In most cases, if the kernel detects an error in operation an appropriate error code is returned by the function in question (GS/OS calls, ToolBox calls, or system calls as described above). However, there are rare circumstances where the kernel detects what should be an impossible condition. This can happen due to bugs in the kernel, because the kernel was overwritten by a buggy program, or for any number of other reasons.
When the kernel does come across such an error, system operation cannot continue and what ensues is called a system panic. Panics are very easily noticed- the kernel will print an error message on the screen and ensure that the text screen is visible, turning off any graphics mode if necessary. The kernel then sets the text and background colors to red on white - a very noticeable condition. At that point, the kernel turns off context switching to prevent any background process or other interrupt driven code from further confusing the system. This is done mainly to prevent damage to disk directory structures by a bad system.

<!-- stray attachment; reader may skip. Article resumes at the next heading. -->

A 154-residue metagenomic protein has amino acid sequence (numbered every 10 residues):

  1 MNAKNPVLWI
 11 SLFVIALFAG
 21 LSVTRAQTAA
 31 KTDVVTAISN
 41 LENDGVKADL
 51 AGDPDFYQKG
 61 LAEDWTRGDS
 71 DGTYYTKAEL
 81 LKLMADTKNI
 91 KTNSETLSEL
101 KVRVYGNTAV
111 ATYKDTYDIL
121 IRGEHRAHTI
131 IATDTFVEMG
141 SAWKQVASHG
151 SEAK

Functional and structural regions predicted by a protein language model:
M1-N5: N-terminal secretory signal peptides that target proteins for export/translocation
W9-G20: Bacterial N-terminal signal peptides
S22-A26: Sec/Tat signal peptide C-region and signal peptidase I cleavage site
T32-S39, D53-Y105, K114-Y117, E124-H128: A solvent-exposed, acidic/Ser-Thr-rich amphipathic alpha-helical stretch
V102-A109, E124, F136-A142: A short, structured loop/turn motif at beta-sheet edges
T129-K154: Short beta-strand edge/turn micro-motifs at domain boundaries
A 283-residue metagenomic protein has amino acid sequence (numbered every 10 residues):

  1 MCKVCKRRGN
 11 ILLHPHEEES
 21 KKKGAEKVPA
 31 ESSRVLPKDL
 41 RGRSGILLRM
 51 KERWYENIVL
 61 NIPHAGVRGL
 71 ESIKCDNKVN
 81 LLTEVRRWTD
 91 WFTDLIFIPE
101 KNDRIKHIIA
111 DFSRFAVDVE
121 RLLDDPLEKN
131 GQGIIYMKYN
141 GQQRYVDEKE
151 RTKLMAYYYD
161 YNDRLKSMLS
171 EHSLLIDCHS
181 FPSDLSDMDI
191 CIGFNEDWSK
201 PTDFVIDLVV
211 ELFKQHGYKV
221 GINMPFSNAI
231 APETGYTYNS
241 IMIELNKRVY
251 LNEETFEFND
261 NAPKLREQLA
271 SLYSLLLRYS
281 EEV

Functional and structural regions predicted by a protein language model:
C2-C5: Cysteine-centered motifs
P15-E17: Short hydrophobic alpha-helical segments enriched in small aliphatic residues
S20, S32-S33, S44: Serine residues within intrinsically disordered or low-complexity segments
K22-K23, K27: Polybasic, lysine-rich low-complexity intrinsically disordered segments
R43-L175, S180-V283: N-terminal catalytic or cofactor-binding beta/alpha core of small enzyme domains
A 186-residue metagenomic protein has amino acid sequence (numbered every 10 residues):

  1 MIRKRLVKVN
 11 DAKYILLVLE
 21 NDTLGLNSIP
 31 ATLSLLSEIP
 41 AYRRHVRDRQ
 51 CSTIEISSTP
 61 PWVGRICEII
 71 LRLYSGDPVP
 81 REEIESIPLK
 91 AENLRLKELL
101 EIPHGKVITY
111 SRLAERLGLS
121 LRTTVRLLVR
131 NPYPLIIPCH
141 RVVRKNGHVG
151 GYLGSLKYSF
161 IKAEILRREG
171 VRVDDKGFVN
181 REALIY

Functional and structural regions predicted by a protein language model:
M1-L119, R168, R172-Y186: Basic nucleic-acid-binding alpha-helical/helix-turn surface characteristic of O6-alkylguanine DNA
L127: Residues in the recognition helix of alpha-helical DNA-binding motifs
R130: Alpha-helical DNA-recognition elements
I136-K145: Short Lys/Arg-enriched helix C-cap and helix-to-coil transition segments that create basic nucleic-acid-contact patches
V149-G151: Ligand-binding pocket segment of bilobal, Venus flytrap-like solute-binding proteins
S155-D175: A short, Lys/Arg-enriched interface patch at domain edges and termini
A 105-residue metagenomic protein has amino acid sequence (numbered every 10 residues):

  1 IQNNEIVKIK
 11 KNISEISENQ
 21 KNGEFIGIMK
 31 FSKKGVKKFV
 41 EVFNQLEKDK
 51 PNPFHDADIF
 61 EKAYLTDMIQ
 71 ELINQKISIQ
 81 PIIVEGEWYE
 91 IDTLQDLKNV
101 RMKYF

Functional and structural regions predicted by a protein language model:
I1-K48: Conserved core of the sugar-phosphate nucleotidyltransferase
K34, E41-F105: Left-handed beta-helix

When a system panic does occur, the only thing you can do is reboot your system. If you can reliably reproduce a system panic, please record the panic message and the sequence of events necessary to evoke the panic and report the information to Procyon, Inc.